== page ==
Robert Christgau: Dean of American Rock Critics

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Articles [NAJP]

Charlie Gillett, 1942-2010

From London comes sad news: the death of Charlie Gillett, author of

The Sound of the City

, the first serious history of rock and roll and after all these years still one of the best. Arriving more or less simultaneously with Nik Cohn's then-entitled Rock From the Beginning and sponsored in America by long-ago Commentary editor Harris Dienstfrey and his short-lived Outerbridge & Dienstfrey house, The Sound of the City was everything Cohn's book was not: sober, researched, deeply respectful of rock and roll's rhythm and blues roots. I still like Cohn's flash and in fact have long taught his Elvis chapter, though this year I began to weary of re-reading it. But Gillett's book--work on which began while he was doing graduate work at Columbia, making Gillett the first academic in the field unless Charles Keil counts (which he does)--had an abiding soulfulness that respected the flash of the artists and bizzers he studied and categorized, usually by city, the idea being that rock and roll was what happened when rural music met urban culture. That idea abides too--it's the story of mbaqanga among many other "world" musics, and it's not surprising that as he got older Gillett became a champion of musics from around the world, most prominently as a radio presenter but also as a CD compiler.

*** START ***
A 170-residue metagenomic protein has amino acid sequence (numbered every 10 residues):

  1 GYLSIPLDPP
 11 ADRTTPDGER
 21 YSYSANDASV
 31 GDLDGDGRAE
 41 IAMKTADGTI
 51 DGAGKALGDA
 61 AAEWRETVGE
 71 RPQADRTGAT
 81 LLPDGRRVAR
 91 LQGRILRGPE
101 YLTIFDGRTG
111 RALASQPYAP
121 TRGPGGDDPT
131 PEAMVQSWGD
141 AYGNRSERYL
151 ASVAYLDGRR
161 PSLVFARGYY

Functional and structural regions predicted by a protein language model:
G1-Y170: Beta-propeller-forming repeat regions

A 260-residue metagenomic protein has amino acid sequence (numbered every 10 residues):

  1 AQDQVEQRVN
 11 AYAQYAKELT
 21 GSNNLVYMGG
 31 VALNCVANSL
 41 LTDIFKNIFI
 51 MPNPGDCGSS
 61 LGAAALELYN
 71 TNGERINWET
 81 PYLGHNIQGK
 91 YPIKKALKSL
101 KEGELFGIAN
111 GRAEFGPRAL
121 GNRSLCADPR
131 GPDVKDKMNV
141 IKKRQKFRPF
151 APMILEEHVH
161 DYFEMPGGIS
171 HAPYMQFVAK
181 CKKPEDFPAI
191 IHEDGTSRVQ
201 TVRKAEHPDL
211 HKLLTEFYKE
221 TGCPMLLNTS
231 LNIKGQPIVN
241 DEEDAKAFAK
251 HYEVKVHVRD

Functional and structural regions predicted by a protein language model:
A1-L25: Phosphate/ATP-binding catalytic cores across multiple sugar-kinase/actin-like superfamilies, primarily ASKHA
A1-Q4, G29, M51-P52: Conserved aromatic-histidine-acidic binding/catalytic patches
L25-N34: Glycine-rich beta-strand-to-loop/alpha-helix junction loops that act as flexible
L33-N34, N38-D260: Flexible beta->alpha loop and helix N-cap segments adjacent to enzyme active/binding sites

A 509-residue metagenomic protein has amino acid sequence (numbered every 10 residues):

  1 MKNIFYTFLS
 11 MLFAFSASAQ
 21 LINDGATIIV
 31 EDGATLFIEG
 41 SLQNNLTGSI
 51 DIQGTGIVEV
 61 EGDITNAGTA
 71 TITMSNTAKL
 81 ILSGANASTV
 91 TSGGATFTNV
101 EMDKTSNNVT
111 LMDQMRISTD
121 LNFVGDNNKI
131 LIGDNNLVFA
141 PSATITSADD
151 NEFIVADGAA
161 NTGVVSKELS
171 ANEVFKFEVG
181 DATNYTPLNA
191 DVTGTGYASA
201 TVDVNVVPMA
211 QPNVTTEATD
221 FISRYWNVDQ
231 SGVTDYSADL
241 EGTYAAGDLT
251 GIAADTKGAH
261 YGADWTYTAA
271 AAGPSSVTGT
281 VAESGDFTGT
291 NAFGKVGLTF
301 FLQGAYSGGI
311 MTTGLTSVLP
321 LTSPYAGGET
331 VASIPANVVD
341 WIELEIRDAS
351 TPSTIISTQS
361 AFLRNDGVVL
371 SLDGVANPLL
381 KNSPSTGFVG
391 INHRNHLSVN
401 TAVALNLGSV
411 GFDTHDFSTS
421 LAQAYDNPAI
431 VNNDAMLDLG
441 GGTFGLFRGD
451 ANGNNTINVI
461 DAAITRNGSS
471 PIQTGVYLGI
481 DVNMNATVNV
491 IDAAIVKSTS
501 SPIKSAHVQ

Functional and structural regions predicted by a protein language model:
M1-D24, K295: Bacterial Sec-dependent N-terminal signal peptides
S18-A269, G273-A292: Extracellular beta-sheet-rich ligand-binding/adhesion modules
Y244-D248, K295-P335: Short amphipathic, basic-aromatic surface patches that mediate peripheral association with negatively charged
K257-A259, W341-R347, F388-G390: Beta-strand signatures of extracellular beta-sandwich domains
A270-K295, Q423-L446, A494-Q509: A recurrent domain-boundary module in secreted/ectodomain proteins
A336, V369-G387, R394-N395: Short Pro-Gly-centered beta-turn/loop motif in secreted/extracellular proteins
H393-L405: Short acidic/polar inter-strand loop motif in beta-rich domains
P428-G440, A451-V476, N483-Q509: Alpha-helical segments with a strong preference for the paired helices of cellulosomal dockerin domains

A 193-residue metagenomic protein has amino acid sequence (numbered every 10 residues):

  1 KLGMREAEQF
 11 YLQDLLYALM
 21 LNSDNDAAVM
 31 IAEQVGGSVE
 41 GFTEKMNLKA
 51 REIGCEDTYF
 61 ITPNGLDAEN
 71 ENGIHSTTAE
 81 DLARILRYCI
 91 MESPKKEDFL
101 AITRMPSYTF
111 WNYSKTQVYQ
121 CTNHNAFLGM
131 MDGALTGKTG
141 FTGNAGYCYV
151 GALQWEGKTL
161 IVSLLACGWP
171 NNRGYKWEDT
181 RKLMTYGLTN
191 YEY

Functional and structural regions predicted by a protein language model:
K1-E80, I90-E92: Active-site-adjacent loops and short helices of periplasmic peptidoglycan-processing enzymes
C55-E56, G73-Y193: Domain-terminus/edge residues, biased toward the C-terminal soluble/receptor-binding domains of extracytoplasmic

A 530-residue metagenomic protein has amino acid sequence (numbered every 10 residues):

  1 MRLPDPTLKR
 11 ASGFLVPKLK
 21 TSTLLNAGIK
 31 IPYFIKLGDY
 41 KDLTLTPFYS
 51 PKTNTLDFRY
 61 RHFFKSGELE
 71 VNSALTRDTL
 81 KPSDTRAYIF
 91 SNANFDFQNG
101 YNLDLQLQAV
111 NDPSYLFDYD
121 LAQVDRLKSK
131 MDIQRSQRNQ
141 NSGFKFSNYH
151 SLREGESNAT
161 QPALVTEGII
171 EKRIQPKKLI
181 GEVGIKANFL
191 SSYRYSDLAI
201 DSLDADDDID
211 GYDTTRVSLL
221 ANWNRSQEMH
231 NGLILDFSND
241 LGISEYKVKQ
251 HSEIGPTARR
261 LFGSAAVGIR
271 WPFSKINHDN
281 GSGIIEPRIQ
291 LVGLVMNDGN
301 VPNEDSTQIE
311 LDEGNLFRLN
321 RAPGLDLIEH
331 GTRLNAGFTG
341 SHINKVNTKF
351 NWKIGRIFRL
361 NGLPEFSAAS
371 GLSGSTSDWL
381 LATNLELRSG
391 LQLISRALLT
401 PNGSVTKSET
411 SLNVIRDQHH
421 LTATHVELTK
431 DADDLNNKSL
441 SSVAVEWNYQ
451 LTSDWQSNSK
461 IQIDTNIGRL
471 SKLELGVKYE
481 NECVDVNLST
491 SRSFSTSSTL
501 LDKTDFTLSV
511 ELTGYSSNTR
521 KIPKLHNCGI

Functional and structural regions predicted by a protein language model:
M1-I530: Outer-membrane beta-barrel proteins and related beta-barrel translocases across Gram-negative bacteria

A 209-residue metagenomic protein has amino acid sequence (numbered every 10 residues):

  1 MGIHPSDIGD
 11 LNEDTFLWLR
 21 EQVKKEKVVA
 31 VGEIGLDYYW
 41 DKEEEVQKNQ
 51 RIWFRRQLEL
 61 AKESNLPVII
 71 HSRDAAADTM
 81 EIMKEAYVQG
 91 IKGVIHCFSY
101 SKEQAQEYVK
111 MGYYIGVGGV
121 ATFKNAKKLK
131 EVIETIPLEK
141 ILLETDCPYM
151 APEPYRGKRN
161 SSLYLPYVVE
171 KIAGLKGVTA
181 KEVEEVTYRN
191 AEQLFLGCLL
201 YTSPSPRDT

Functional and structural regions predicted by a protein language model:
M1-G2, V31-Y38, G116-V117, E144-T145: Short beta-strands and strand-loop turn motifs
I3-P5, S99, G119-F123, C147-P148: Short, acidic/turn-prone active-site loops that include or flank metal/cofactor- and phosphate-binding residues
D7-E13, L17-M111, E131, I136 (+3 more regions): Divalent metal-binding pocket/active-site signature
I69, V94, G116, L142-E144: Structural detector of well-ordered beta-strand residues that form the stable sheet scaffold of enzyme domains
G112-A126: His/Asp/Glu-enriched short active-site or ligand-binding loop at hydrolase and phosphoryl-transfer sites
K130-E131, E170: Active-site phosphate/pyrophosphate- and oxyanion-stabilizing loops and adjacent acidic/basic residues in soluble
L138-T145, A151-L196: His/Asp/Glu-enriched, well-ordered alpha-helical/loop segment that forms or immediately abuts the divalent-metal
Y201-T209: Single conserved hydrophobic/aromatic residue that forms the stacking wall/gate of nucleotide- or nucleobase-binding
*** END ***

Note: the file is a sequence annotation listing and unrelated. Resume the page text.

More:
Charlie was a lovely guy. I first met him when he flew into NYC on a Brinsley Schwarz junket in 1971 and ran into him occasionally afterward, but not so often that my wife and I could count on staying at his house in South London when I visited doing a Clash story in 1978. We did, though, charmed by his wife and kids and intrigued with his electric water boiler, our method of preparing morning tea for many years now. There was also a Rock Against Racism do at Clapham Common and a single on Oval, the label he ran with his dentist, by Pete Fowler: "One Heart, One Love" b/w "The Miner's Strike." I ended up writing a piece about it as well as one about the Clash, and even volunteered to get the record into shops over here. They were taken on consignment. I did a lousy job of following up. I long ago made my apologies, which Charlie accepted with his customary grace.

I'd heard that Charlie was ailing several years ago, but didn't know he'd had a stroke more recently. He died of a heart attack outside his home. Bless Da Capo, the second, greatly expanded edition of The Sound of the City was republished in 1995 and is still in print. A radio man at heart, Charlie favored variety in his world-music comps (Otro Mundo, the most recent is called), while as an album reviewer at heart I always preferred flow, so those never did it for me. But there were also two-CD r&b comps with the Sound of the City brand on them, and there Memphis and especially New Orleans provided a flow of their own. Hard to find now, they're a good way to remember Charlie. But his rather great book is even better.


By Dean Jones on March 18, 2010 5:56 AM

Man, Alex Chilton died, too.

By Peter Culshaw on March 20, 2010 5:32 AM

Amazing outpouring of heart-felt tributes at Charlie's site, above. Everyone including his post-man. Hundreds.

I've put up a small tribute at which includes a version of an interview I did with the man in 2007 for The Daily Telegraph.

A lovely man, with rare integrity.

Articles, Mar. 17, 2010

Dallas Cultural Journalists--Don't Let the Bastards Get to Second Base And It Don't Stop